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News & Views: Wednesday, August 27


What you need to know for today's trading day.


Putin Says Ukraine Summit Positive as Talks Begin (Bloomberg)

UBS Wealth ramps up allocation to North American stocks, cuts Europe (Reuters)

Snapchat Fetches $10 Billion Valuation (WSJ)

Japan Abe aide Hamada: Could do next sales tax hike in stages (Reuters)

Christine Lagarde, I.M.F. Chief, Under Investigation in France (NYTimes)

There is no major news catalyst overnight and instead the market continues to price in a higher level of accommodation - most likely QE - in the Eurozone. The German Bund continues to march lower, dropping the yield another 3bps to 91bps. Italy and Spain continue to perform strongly, notching another 4bps (to 2.37%) and 8bps (to 2.09%), respectively. That's going to continue to be a positive for risk assets. Yesterday afternoon TD upgraded its assessment for next week's meeting saying that a 10bps cut is warranted. That is the third strategist to make that call this week, following Nomura and JPM. Goldman sees the ECB on hold at the next meeting and instead thinks that the ECB will talk up the June measures to support the economy. They don't think they'll move until the December meeting - after the Asset Quality Review (AQR) bank stress tests are completed.

While on the subject, in an interview with Risk magazine, dovish ECB Board member Benoit Coeure said that Europe (and I assume he means the ECB) is facing a very fundamental choice if it wants to move to an ABS market that is as deep and liquid as the US market. He thinks it would require a significantly different amount of public sponsoring to gain market share. He refers to the Fannie Mae and Freddie Mac-type agencies that help facilitate mortgage lending. The Eurozone should go this route, but it would require further defragmentation of the monetary and fiscal systems, and possibly alterations to the Maastricht Treaty.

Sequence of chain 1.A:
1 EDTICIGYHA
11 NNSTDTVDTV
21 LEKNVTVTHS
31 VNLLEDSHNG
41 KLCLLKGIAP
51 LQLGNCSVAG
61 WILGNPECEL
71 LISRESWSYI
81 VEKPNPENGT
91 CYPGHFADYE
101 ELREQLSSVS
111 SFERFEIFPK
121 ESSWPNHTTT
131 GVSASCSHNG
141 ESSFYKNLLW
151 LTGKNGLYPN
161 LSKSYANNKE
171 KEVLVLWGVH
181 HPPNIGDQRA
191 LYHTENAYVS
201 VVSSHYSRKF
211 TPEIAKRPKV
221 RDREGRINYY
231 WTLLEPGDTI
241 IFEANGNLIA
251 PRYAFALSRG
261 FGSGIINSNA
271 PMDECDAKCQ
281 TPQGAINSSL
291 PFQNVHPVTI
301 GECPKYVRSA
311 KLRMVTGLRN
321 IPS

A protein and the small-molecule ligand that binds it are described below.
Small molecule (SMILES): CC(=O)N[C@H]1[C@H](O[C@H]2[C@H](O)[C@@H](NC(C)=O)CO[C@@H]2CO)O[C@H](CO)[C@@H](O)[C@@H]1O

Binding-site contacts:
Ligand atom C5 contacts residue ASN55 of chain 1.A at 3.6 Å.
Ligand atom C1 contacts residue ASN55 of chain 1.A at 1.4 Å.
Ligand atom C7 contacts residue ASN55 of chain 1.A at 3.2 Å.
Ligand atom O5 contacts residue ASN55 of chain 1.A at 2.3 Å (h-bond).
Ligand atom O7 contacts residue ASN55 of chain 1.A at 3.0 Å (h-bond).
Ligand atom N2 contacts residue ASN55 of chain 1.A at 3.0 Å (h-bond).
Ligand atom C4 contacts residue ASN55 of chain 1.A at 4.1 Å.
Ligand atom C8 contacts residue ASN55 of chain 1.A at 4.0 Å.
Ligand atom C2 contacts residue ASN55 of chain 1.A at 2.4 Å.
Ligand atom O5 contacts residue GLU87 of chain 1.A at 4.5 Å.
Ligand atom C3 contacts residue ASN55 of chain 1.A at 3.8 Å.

Oddly, German Finance Minister Schaeuble said in an interview with regional paper Passauer Neue Presse that Mario Draghi's comments at Jackson Hole were overinterpreted, which was viewed as an emphasis that governments should provide greater fiscal stimulus rather than austerity. He was also less than pleased that France's now-resigned economy minister Montebourg that Germany has an obsession with austerity,.

According to the New York Times, the US floated a trial balloon - that it is beginning to gather a coalition of allies that would be behind a potential military action in Syria against Islamic State militants. The US is likely getting pressure from European countries to act, namely Germany. The first move would be an extended air campaign, not dissimilar from the one in Libya I assume.

Overnight Data:
- German GfK consumer confidence (Sep) down to 8.6 vs 8.9 expected, prior 8.9
- French manufacturing confidence (Aug) down to 96 vs 96 exp, prior 97
- German import price index YoY (July) down -1.7% vs -1.4% exp, prior -1.2%
- New Zealand food prices MoM (July) down -0.7%, prior 1.4%
- Bank of Turkey on hold at 8.25%

US Economics (Time Zone: EST)

07:00 MBA Mortgage Apps
11:00 Fed to purchase $950m-$1.15b bonds in 22 to 30-year range
11:30 Treasury to sell $13b 2-year FRN (reopening)
1:00 Treasury selling $35b 5-year notes


Express (EXPR)
Michaels Co (MIK)
Lannett (LCI)
Workday (WDAY)

Tiffany's (TIF)

Twitter: @MichaelSedacca

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